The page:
• Although Sayville Sophomore Jamie Baio had the role of the unlucky gambler Bill Calhoun and  the lucky suitor Lucentio who wins Bianca, he didn’t just play the parts, he owned them, maintaining character in his face and form every moment he was on stage as he showcased his singing (I Sing of Love, and Bianca), dancing and acting talents with seamless ease.
    • As fellow suitors for Bianca’s hand, Gremio (splendidly portrayed for amusing effect by Senior Brian Walsh) and Hortensio (Sophmore Dylan Finder also proved to be a great comic foil) blended their wonderful voices and slapstick antics for a thoroughly entertaining song-and-dance routine in Tom, Dick or Harry. Not to be left out of the comic Shakespearean scenes, Sean Velazquez spoke with eloquence as the shrewd Baptista, Kate’s father, who offered an unbeatable bargain to the suitor of his shrew daughter.
    • However, there is no denying that the hilarious synergy of the two Mobsters (Senior Alex Sneddon and Junior Sean McNally) was unparalleled. Whether they were shaking down Fred Graham in a case of mistaken identity for an unpaid gambling debt, providing their analytically insightful literary criticism, or muscling Lilli when they appeared in Renaissance garb during the Shakespeare performance, the comedy team stole the show.  Their uncouth underworld, Chicago-style accents (perfected by Alex and Sean) contrasted brilliantly with their cultured sensibilities for literature—a taste the gangsters apparently had acquired during their eight years of doing time, most of which was spent in the library.  The dynamic duo’s final scene was a bang-up job—a song-and-dance number featuring Cole Porter’s bawdy pleasure, the magnificent Brush Up Your Shakespeare.  The auditorium couldn’t help exploding with applause.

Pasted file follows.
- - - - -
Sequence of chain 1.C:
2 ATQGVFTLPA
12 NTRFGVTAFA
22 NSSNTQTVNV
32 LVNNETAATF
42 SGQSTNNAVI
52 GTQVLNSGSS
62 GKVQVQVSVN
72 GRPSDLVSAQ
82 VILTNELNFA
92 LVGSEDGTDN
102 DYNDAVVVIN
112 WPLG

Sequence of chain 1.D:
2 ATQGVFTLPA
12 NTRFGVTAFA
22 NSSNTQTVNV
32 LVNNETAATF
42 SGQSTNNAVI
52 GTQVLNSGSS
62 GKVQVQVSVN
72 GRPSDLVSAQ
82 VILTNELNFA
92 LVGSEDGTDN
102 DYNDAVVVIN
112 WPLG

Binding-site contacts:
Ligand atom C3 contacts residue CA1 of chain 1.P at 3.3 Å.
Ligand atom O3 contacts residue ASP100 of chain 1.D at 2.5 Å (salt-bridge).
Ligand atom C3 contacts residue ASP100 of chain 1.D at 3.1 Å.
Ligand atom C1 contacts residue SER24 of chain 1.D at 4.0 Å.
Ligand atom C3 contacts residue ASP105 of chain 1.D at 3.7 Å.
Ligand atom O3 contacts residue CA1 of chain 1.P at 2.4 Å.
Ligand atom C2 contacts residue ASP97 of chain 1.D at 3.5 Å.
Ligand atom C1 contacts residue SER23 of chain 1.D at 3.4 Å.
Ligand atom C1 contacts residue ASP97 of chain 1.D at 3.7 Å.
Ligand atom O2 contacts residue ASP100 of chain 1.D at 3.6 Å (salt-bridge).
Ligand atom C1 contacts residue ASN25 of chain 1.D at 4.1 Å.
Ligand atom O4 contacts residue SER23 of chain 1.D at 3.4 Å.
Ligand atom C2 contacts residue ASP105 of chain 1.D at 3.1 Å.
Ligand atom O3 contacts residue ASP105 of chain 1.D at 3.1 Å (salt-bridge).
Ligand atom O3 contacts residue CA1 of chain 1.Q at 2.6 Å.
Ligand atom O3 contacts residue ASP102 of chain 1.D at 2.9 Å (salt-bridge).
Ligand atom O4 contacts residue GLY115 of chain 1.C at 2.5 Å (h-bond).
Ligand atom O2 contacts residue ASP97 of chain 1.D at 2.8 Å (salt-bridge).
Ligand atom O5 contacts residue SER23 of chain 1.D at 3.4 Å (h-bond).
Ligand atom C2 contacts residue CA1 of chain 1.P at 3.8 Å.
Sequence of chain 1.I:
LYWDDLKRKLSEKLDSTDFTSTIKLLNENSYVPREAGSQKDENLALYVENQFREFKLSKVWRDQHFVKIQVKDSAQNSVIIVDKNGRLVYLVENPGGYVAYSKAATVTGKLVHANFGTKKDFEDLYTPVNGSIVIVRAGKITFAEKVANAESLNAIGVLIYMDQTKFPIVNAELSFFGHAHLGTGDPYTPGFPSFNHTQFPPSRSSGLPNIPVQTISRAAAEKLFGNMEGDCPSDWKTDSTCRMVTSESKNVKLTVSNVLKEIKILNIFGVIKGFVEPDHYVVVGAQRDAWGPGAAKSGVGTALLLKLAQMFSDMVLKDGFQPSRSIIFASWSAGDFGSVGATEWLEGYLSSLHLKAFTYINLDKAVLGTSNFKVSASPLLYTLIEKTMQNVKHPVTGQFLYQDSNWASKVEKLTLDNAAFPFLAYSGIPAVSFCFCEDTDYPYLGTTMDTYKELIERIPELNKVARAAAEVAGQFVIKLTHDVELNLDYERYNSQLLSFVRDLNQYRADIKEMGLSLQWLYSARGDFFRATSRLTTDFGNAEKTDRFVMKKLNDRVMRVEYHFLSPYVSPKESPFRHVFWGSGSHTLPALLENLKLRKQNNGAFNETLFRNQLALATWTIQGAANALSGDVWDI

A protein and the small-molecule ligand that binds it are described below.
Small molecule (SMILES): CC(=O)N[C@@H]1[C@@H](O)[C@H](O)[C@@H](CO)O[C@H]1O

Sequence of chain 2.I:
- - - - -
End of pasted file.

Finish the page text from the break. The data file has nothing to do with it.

Performance night after performance night, the mobsters (Alex and Sean) improvised their comic shtick while shaking down Fred (Tim) in the dressing room scene.  By the final show, Fred was excessively powder-puffed by the menacing mobsters. Also, the traditional banana gag made its appearance in the dressing room scenes:  Hattie (Rowen) was eating one in Lilli’s dressing room, while Mobster 2 (Sean) finished his banana and discarded the peel on Fred’s head. Mobster 1 (Alex) rubbed it in his hair for good measure, all for laughs.      

    So many supporting Players rounded out the performance:

    • Senior Alyssa Lofaro and Junior Rowen Mahoney as Hattie on alternating nights literally set the stage for the evening with the opening number, Another Openin’, Another Show. Seasoned Senior Players Jake Vail gave a great performance as Fred’s Dresser Paul Reilly and led the company in Too Darn Hot, while the gifted Liam Haber as politician Harrison Howell and Lilli’s fiancé even made his one-scene cab driver role memorable, James Velazquez as Stage Manager Ralph Smith knew how to keep a straight face for comic effect, while senior Dalen Ferreira as ‘Pops’ Donovan, kept his cool when everyone else was hot. The wonderful company and dancing ensemble imbued vitality to the stage and especially made We Open In Venice exciting.
    For more photos, click on the subpages at left for Monday and Tuesday Rehearsals and Wednesday, Thursday, and Saturday performance.